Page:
Some guys just don’t know when they’re not wanted. Take Captain John Mason, a founder of Hartford. He is now known as an Indian killer by people who have learned the truth about the 1637 massacre in Mystic, Connecticut of 500 Pequot men, women, children, and elders.
His nine-foot, two-ton stone likeness was voted out of Mystic in 1996 and moved to Windsor. Now in 2021 he is being evicted from that town as well. Soon he will vacate the premises atop the Connecticut State Capitol, thanks to three years of hard work by State Sen. Cathy Osten.
Why can’t John Mason and his defenders take a hint?
As odious as Mason’s actions were, this controversy is deeper than just one man. Our country is finally starting to reckon with its past. We aren’t content to simply maintain the status quo by repeating lies about history. The truth will set us free from the crippling racist nonsense still used today to prop up voter suppression, health inequities, police violence, and mass incarceration, all of which have their roots in an ideology that relies on bigotry.
It’s not necessary here to give a detailed description of the early European settlers’ violence against the Pequots and other tribes. Even our state historian Walter Woodward admits that John Mason and his men committed atrocities. The soldiers ambushed Pequot families as they slept and set fire to their homes. (This was exactly the opposite of how Hartford leader Rev. Thomas Hooker ordered Mason to engage in battle.)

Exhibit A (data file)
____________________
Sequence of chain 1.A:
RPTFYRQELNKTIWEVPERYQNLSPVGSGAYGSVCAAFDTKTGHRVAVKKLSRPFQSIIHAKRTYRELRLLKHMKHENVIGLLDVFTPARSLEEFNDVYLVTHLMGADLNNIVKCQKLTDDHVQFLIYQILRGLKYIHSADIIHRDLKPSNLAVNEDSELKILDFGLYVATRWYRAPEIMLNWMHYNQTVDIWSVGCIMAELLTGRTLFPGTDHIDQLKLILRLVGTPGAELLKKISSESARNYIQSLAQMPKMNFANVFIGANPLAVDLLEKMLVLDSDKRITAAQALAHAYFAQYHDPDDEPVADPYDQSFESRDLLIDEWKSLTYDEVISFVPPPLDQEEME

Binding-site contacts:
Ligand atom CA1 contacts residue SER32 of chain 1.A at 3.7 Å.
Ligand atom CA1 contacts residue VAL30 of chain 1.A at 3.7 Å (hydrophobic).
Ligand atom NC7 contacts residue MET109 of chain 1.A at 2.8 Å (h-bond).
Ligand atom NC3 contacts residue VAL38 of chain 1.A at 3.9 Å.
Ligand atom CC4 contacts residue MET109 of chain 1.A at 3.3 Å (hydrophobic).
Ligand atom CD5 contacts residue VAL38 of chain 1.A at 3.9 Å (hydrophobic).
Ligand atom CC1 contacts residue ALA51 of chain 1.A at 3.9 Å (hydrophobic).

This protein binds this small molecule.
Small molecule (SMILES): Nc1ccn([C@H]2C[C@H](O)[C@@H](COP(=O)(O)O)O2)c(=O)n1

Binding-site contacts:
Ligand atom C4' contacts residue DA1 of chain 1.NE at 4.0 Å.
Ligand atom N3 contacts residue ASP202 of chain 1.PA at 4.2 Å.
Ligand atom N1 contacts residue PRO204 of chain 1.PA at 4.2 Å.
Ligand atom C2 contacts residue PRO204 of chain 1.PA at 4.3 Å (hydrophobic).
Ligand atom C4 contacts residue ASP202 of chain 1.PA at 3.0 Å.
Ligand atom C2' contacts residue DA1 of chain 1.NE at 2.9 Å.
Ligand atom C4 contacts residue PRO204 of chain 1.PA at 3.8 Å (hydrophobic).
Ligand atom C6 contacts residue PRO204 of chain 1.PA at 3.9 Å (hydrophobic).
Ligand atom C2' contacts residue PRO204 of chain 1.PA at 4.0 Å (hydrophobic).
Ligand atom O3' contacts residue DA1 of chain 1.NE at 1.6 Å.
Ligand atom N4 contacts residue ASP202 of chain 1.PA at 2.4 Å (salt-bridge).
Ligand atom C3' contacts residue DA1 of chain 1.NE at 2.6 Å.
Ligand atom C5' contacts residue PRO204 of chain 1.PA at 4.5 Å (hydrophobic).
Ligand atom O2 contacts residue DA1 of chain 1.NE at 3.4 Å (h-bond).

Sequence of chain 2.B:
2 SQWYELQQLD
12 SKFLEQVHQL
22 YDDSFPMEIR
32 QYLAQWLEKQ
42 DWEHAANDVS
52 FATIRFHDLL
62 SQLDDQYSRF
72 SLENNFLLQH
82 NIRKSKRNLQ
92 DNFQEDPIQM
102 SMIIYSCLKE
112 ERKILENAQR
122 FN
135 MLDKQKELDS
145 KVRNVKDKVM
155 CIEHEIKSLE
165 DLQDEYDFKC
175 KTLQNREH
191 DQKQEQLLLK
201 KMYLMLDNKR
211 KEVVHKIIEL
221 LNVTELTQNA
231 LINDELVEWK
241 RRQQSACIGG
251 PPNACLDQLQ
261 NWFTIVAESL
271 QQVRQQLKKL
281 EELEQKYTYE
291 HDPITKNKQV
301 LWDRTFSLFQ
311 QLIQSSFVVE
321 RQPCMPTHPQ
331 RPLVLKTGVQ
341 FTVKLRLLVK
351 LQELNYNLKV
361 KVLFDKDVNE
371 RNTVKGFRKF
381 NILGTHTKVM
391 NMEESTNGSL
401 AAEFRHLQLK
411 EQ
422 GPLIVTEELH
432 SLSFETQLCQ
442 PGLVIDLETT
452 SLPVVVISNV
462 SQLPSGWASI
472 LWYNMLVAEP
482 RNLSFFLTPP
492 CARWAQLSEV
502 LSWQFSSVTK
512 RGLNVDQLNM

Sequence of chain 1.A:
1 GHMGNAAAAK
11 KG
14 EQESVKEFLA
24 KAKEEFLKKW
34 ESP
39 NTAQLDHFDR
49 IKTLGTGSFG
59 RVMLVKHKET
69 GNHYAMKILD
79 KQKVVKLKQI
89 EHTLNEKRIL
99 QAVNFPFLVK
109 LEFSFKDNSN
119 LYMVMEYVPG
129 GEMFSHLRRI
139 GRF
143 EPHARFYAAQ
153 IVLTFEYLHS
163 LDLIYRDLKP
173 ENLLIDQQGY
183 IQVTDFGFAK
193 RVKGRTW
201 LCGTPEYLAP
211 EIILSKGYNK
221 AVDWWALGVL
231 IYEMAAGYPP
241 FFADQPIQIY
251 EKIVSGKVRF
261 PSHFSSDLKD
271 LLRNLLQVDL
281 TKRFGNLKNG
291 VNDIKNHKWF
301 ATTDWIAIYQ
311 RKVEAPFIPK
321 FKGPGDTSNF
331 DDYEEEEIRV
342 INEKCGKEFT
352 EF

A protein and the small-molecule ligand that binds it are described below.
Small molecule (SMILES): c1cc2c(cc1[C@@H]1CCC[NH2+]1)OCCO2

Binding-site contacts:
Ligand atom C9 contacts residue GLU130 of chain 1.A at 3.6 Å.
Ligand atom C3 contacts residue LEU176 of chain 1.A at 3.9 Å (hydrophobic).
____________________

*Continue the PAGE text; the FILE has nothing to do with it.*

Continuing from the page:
The settlers’ notion of “total war” (there are no innocents) was on full display, shocking even the local indigenous fighters, who could be brutal, but were pikers compared to the righteous white men. After all, Englishmen like Mason had centuries of practice mounting crusades against the Islamic Mideast, subjugating the Irish, and exploiting India. The Peqouts were just another group of heathens.
Some Connecticut historians and preservationists (apologists, actually) protest that John Mason is being “cancelled” because of his horrible deeds. He isn’t being cancelled, he is being shunned (as Job said in the Bible, to shun evil is wisdom). He certainly does need to be remembered, just as we need to remember how the Confederacy enslaved four million people. He just should not be canonized.
Eric Foner, the prominent historian and winner of the Bancroft and Pulitzer prizes, writes that “historical monuments are an expression of power, an indication of who has the power to choose how history is remembered in public places.” Defending Mason and other state scoundrels may sound like a noble defense of Connecticut’s past. It is not. It’s a coverup.
We don’t need monuments to John Mason. His statue is not history, it’s a false idol that we worship at our peril. Defenders of John Mason: time to go.
Steve Thornton writes for ShoeleatherHistoryProject.com